The figures are calculated every month by the Federal Statistical Office and represent the value of all orders for the delivery of self-made products confirmed by industrial enterprises with 50 or more employees in the respective reporting period.
The results are broken down by both sector and region of origin (domestic and foreign split into euro area and non-euro area). Monthly volatility can be very high, so moving averages give a much better guide to underlying trends.
What to expect:
A higher than expected reading should be taken as positive/bullish for the EUR, while a lower than expected reading should be taken as negative/bearish for the EUR.

Wednesday 8th May
02:00 ET
German Industrial Production
Industrial production measures the physical output of the nation’s factories, mines and utilities. Data are collected from companies in the sector with fifty or more employees and include mining and quarrying, manufacturing, energy and, in contrast to its Eurozone counterpart, construction.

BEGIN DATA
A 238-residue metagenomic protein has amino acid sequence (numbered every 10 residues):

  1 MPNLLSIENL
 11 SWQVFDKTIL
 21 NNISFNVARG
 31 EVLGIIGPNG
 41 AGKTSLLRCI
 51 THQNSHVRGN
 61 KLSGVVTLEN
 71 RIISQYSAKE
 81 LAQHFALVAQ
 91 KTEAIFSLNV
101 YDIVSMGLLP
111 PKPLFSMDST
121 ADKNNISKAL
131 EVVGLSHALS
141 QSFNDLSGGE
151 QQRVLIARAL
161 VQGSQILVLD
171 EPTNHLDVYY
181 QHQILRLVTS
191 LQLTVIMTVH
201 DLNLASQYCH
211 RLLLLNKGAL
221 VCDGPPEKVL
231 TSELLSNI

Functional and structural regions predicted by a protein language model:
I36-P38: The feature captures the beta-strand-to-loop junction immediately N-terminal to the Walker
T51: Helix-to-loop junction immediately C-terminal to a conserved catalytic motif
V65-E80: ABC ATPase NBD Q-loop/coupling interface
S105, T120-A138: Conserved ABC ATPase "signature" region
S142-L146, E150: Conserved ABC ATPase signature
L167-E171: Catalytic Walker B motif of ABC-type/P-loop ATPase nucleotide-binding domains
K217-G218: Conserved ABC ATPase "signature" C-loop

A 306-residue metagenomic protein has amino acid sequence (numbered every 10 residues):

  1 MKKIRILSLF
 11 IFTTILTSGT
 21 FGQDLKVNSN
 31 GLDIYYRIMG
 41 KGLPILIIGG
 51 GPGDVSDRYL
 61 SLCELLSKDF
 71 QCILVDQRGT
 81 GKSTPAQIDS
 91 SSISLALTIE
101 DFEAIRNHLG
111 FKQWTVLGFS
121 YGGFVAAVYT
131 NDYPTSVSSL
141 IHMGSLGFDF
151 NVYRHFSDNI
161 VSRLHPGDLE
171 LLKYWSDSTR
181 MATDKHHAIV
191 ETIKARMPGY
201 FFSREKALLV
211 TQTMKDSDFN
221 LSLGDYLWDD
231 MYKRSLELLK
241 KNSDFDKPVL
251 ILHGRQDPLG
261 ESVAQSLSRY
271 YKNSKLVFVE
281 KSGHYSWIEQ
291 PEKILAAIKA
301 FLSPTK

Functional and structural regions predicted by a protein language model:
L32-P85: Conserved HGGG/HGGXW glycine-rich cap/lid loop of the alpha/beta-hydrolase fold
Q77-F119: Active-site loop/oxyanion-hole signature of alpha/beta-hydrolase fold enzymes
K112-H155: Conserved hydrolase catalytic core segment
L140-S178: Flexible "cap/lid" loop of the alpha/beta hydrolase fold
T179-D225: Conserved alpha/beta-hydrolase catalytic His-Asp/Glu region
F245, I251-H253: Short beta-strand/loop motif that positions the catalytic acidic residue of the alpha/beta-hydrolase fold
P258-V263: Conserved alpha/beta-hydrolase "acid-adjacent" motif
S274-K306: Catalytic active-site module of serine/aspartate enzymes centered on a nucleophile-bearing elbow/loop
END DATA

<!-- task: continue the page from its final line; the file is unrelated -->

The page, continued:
Investors want to keep their finger on the pulse of the economy because it usually dictates how various types of investments will perform. The stock market likes to see healthy economic growth because that translates to higher corporate profits. The bond market prefers more subdued growth that will not lead to inflationary pressures. By tracking economic data such as industrial production, investors will know what the economic backdrop is for these markets and their portfolios.
What to expect: